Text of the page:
Common pitfalls for beginning Chinese learners

I thought it might be helpful to make a list of common mistakes beginning Chinese learners make. I’ll list them here, then expand in subsequent posts about what I mean and how to avoid them.  So my short list includes:

  • Pronunciation–more specifically, tones, consonants, and vowels (that probably just about covers it for the beginner)
  • Assuming the grammar is like English
  • Assuming the grammar is like English, only easier
  • Assuming words are words
  • Assuming that knowing a character means you’ll be able to understand what it’s doing in a sentence

Are there others that I’m missing?


4 Responses to “Common pitfalls for beginning Chinese learners”

  1. 1 Syz May 27, 2010 at 8:55 am

    “words are words” — want to expand on that? I have some idea what you might mean, but not entirely sure… apologies if you’ve got a post on that already

    A possible addition (although arguably a more advanced topic) is “assuming social norms are similar and just learning the equivalent phrases” — or some title like that. I’m thinking of the many places where the US speech act is entirely different from the Chinese. For example, the Mandarin beginner can learn how to say “I’m sorry” but then tends to overuse it by a factor of 10 and come across as kind of weird.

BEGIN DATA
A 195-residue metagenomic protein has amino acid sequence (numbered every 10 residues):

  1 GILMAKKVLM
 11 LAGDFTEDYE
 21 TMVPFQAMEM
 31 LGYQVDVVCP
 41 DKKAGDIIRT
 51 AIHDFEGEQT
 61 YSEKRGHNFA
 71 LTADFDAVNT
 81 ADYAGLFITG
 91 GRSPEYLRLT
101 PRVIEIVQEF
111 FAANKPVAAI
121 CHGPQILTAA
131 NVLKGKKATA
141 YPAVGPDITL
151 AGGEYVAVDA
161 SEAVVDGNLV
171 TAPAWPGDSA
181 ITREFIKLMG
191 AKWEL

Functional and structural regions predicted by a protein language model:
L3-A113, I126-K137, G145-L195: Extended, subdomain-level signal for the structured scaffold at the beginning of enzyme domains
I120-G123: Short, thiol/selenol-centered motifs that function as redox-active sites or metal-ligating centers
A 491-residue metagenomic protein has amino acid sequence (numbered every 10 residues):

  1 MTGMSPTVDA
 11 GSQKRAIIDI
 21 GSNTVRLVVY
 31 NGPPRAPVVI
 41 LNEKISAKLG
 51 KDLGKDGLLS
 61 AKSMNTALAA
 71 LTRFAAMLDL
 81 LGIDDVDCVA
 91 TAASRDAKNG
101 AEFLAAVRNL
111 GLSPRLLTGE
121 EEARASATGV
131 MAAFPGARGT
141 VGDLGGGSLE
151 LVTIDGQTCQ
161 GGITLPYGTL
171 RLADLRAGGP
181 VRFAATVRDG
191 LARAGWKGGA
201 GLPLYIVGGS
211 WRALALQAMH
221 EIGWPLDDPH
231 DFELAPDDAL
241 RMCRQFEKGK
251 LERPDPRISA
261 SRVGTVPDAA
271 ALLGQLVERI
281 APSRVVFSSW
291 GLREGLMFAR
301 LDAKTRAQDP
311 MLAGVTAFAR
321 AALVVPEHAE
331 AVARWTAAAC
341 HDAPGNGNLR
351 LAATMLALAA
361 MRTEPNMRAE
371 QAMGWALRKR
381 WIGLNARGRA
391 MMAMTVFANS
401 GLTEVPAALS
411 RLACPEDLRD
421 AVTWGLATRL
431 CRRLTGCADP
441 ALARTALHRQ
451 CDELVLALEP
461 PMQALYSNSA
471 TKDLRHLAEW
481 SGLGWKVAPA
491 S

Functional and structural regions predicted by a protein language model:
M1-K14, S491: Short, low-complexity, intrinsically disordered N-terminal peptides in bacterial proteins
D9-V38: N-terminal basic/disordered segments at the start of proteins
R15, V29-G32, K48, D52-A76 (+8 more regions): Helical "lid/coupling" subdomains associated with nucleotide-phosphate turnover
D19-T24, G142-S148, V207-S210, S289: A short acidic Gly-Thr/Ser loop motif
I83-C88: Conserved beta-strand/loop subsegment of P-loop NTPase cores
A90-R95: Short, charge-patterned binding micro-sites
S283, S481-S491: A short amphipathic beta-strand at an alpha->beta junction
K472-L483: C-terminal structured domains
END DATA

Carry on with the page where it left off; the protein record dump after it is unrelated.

I know this applies to other cultures too, but the speech act differences between, say, the US and China I think are much more numerous and stark than, say, Latvia vs the US.

  2. 2 Katie Tang May 27, 2010 at 10:08 am

    Yeah, working on that expansion post. I should start out with the grammar ones–the pronunciation, it turns out, is a much bigger task to take on than I had imagined it to be.

    Your speech act idea is a good one–I think beginners should be made aware of the differences, at least with basic phrases, even though they aren’t likely to really sink in completely until they speak much better Chinese. Another example–I still feel like I don’t really know when it’s appropriate to say 谢谢, and I had to explain recently to some Chinese people that we’re all taught that the appropriate response to 谢谢 is 不客气. This surprised them. But, so far as I recall, my beginning Chinese teacher didn’t touch on either of these issues when we learned how to say ‘thank you’ and ‘you’re welcome’.

  3. 3 Syz May 27, 2010 at 7:47 pm

    谢谢——不客气 is a great example too. I’m sure I was taught that it was equivalent to English thank-you/you’re welcome at some point, it sounds familiar. You’re right of course: it doesn’t work quite the same. For a long time I kept meaning to come up with a whole list of these, but maybe you can just keep doing it as you blog!

  1. 1 Beware of Chinese grammar « The (y)east also rises Trackback on June 23, 2010 at 1:03 pm

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